Only one Tu-85, the prototype was built. It was the last large Tupolev aircraft without swept wings.
Airborne Early Warning (AEW) variant
UK (Just for fun)
Anti-ship variant with surface search/attack radar in nose and nuclear tipped anti-ship missile carried under the fuselage.
In response to a NATO requirement for a single-seat lightweight strike fighter, Breguet designed a small mid-wing monoplane with swept wings and tail surfaces. Retractable tricycle landing gear was provided, this being designed especially for operation on unprepared strips. The fuselage incorporated some area ruling, accommodated the pilot in an enclosed cockpit well forward, and housed its Bristol Orpheus BOr.3 turbojet. In competition with other proposals, Breguet’s design won an order for three prototypes, the first of these making its maiden flight on 26 July 1957. The second prototype incorporated minor aerodynamic improvements and had a slightly lengthened fuselage.
To enhance high-speed performance, improved area ruling was provided by the introduction of aerodynamic bulges at the wing roots, these serving also to house additional fuel. In this configuration the Br.1001 Taon (gadfly) set an international speed record for a 1000km closed circuit, attaining a speed of 1046.65km/h at 7620m on 25 April 1958. Three months later, on 23 July, the Taon raised this figure again for the same record to 1075km/h. Despite this high-speed performance, development was discontinued, and only the two prototypes were built.
This was just a bit of fun I did a few years ago and I found it in my archive today. I was inspired by the plan for NASA to use Tu-144s for high speed research and thought it would be interesting to put together a NASA-marked Tu-128 “Fiddler”. I chose the trainer model because it is a bit more unique and looks like it would be a test aircraft.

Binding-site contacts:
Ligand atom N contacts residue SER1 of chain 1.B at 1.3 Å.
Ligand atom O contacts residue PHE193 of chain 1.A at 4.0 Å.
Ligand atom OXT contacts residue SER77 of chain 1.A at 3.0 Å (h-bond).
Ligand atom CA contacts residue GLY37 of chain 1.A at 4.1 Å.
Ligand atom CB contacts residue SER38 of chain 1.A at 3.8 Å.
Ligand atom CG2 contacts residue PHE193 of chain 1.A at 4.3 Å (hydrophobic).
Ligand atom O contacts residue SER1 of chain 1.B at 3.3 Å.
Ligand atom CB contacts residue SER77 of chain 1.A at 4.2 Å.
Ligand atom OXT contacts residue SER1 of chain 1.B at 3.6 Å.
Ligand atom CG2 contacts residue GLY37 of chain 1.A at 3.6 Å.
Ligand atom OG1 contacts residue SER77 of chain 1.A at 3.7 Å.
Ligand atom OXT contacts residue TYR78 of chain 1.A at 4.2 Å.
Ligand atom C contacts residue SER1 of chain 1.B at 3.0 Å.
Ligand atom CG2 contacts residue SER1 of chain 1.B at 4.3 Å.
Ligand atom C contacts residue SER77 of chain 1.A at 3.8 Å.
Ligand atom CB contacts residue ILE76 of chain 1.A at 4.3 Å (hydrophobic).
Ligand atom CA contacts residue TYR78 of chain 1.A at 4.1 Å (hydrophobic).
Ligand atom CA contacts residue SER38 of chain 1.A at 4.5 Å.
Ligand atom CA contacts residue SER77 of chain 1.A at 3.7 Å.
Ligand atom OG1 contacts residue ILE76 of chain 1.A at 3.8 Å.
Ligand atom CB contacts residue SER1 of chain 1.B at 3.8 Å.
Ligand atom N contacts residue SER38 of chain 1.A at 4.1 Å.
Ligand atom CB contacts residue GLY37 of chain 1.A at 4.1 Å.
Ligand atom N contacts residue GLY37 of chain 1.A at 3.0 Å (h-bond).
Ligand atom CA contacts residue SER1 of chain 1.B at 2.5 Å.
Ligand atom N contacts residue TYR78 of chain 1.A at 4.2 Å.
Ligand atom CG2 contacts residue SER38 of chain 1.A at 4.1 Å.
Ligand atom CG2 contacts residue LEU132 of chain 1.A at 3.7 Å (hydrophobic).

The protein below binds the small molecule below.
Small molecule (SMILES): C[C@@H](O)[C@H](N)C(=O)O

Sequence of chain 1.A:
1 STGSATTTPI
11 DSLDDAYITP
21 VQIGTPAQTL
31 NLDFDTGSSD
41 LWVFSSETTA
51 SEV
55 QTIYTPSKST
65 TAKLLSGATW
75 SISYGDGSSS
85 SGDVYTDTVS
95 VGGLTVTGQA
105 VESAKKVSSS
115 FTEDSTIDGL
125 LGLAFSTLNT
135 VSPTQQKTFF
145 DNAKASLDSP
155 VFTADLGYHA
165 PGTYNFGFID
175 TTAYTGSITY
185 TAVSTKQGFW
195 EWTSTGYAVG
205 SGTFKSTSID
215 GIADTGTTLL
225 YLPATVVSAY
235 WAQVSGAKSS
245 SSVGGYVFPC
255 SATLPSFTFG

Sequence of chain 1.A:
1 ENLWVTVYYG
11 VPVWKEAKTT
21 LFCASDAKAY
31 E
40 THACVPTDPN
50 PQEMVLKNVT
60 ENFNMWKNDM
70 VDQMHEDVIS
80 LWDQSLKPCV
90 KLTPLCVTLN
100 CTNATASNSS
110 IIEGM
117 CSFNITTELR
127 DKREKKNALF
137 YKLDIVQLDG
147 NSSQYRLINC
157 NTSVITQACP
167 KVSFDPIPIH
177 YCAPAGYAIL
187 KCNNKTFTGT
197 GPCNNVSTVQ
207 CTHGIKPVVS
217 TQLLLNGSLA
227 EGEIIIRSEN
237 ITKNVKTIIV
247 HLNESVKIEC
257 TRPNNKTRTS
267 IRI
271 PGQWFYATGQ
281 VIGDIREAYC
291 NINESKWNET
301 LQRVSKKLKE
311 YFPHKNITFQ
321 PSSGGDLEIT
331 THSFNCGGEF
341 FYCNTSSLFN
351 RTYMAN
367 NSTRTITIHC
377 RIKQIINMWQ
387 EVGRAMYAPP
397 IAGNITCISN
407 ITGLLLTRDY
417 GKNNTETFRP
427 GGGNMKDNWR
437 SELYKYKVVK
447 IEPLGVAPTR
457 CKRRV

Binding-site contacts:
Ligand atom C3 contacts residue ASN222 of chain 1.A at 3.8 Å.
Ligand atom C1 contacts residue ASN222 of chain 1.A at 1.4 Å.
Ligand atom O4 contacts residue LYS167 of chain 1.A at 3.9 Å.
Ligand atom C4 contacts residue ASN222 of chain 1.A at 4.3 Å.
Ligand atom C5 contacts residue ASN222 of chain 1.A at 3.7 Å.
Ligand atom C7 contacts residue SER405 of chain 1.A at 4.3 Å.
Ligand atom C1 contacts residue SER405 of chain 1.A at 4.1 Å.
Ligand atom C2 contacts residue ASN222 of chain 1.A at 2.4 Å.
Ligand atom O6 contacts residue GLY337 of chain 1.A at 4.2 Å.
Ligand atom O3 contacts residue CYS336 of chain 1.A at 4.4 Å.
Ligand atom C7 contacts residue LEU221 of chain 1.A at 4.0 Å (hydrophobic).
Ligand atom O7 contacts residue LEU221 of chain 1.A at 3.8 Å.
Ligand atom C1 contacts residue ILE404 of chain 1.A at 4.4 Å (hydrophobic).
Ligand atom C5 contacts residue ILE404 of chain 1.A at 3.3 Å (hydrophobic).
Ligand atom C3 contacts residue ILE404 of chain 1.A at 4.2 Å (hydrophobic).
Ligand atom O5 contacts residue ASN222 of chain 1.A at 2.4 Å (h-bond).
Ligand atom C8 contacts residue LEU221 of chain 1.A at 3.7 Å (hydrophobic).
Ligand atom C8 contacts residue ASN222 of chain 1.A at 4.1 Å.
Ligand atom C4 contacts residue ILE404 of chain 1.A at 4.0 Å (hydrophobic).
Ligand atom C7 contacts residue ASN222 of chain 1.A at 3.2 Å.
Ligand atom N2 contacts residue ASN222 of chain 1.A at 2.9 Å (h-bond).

I did not make the diagram but rather I found it on The-Blueprints.com.
The unfortunately named Casio Loopy was a Japan-only 32-bit home video game console released in 1995. At that time the Mega Drive and SNES were dying out being replaced by the Sega Saturn, Playstation and eventually the Nintendo 64.
Casio (yes, the same people who make calculators and watches) thought that rather than attempt to compete with the big boys they would instead try to corner a niche market that was quietly growing at the time – younger female gamers. In that typically Japanese (and some would say sexist) way the designers produced a console that was the opposite of the harsh, mean-looking Sega consoles of the time and instead produced a light coloured, smooth edged little machine that was considered more feminine.
The Loopy was based around Sega’s vaunted 32X hardware and featured an interesting add-on package called “Magical Shop” that allowed it to link with VCRs and DVD players in order to take screencaps from them! These screencaps could then be edited with text and turned in to stickers via a built-in printer. The Loopy only featured a single controller port (clearly Casio thinks girls don’t like playing games together) and as well as the standard controller it also had a mouse.
Only 11 games were ever released for the console and they came on cartridge even though most companies at the time (with the notable exception of Nintendo) were turning to compact discs. The following are some “What if” box arts I have put together showing how the game library might have looked had it been better supported. Some are games from other systems while others are based on movies/TV shows at the time. I have tried to keep the “girly” feel Casio were going for.
I made this pottering around one day. I basically took the picture of the abandoned station and added the two Weeping Angels from Doctor Who in to the foreground. The Angels are actually small figures. Once I matched up their tones as best I could I put it through an old photograph filter to give it that extra sense of mystery.